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A woman's face appears on the television screen with a car, a stereo and a house disappearing up her nose like a stream of cocaine. A tear eventually streams down her cheek.

In another public service announcement, comedian and talk show host Arsenio Hall interviews drug addicts, one as young as 13, about how their lives went off track.One of the most familiar anti-drug ads depicts a fried egg sizzling and burning as an ominous voice intones: "This is your brain on drugs."

TV networks have provided millions of dollars' worth of free air time to broadcast these announcements produced free-of-charge by advertisers.

But do they do any good?

The advertising agencies think they do, according to the Media-Advertising Partnership for a Drug-Free America and its sister organization, The Advertising Council, which organize many of the ad efforts.

William J. Bennett, the director of the Office of National Drug Control Policy, also believes they help, and the producer of a survey on high school drug abuse credits the ads with reducing that abuse.

But others say the ads are ineffective and a waste of money.

Don Des Jarlais, an epidemiologist who works with heroin and cocaine addicts in New York City, said addicts speak "derisively" of the ads when they refer to them at all.

"The preliminary data I've seen indicate they do change some attitudes, but in terms of actually changing drug use, that remains to be seen," he said.

Donald Streater, a 17-year heroin addict who quit 13 1/2 years ago, earned a law degree and now works for the House Select Committee on Narcotics Abuse and Control, said, "I would like to see some of that money going into treatment programs instead."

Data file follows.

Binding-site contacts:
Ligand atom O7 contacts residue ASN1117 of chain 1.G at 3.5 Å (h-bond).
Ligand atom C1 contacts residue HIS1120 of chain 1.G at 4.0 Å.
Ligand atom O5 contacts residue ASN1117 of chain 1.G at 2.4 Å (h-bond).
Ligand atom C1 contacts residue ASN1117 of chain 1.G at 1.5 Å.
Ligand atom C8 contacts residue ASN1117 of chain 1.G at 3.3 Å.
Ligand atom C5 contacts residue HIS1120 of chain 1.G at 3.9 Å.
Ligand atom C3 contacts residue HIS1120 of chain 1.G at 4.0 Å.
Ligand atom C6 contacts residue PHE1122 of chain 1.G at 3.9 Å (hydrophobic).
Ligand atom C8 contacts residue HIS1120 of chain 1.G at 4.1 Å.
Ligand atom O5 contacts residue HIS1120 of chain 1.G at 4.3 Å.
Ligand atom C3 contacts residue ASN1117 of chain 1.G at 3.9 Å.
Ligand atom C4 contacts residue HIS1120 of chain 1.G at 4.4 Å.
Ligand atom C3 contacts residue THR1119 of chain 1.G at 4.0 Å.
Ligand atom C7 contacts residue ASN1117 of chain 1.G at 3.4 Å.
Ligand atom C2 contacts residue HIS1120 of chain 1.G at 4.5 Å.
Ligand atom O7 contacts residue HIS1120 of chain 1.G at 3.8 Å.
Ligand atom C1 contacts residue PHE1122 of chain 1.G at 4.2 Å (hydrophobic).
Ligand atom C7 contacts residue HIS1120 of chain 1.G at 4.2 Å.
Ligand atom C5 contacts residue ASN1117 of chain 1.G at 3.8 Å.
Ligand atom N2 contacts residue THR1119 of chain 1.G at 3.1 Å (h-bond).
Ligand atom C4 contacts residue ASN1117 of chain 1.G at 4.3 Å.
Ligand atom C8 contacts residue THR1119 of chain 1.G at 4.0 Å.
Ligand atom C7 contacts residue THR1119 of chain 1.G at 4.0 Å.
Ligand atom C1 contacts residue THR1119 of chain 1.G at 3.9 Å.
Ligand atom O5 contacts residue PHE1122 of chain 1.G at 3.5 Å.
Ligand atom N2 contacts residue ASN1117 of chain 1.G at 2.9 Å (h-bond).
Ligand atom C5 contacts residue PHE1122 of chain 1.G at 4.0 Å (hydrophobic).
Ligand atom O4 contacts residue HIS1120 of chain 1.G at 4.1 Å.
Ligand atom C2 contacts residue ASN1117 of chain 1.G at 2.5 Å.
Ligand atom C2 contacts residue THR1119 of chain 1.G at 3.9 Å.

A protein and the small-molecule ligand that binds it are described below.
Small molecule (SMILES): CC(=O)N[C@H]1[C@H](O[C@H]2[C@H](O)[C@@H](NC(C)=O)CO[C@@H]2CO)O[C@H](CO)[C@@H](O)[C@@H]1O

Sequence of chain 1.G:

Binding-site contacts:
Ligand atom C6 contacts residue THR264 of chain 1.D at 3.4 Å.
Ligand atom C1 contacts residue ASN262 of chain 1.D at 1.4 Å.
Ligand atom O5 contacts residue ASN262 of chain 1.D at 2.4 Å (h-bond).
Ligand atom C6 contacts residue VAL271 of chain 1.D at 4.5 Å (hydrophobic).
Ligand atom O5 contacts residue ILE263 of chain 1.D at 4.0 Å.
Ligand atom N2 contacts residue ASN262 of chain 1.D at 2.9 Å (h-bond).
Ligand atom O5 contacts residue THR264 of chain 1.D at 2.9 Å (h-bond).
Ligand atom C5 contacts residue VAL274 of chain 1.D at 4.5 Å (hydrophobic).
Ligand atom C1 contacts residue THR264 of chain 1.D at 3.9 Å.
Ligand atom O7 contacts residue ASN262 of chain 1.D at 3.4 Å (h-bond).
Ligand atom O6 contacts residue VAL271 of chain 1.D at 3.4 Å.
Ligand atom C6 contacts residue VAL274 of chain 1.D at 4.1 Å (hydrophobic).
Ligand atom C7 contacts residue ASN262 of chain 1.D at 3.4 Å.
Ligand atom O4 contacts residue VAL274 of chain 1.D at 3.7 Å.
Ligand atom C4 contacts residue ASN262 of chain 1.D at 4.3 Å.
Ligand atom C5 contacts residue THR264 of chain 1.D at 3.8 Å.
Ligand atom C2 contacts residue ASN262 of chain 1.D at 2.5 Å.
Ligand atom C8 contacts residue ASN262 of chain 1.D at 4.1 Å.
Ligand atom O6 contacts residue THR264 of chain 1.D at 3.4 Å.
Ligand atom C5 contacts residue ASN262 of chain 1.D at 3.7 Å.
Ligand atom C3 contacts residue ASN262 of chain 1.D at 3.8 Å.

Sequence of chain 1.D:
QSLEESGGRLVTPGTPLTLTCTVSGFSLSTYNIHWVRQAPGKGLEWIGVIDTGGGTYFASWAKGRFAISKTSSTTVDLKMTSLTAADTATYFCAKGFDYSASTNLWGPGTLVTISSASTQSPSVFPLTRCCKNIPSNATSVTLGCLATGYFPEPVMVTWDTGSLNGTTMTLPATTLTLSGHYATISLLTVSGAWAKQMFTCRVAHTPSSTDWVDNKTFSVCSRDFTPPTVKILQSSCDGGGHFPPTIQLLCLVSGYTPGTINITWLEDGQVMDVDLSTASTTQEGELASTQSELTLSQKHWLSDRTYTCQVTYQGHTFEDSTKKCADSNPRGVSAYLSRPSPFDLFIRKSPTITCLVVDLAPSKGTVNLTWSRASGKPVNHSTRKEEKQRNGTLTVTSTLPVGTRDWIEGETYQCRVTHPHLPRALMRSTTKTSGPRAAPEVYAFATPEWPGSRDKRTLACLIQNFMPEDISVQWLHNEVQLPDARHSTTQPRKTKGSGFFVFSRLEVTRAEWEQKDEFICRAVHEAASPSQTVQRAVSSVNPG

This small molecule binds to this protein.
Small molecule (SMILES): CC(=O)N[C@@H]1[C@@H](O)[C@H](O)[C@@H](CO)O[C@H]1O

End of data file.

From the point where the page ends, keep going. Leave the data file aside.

Peggy Charren, president of Action for Children's Television, contended the ads are "conscience money for a society that is not taking care of that part of the population that's most likely to get involved in drugs."

"It makes the ad industry feel it's OK to advertise the products of their clients in programs that glamorize crime in the streets, violence against women and the culture that gives rise to drug dealing," she said.

Theresa Venet Grant of the Partnership for a Drug-Free America rejected that contention, saying programs such as "21 Jump Street," "Growing Pains" and "Family Ties" are making a "conscious effort to deglamorize drug use."

But an academic who has studied the ratio of pro-drug to anti-drug messages on television said TV is delivering too many mixed messages for the anti-drug ads to have an impact.

The ratio is 8 to 1 in favor of pro-drug messages, including programs and advertisements showing people smoking, drinking or taking medicines, said John Condry, a Cornell University professor who has spent the past year at the Center for Research on the Influences of Television on Children at the University of Kansas at Lawrence.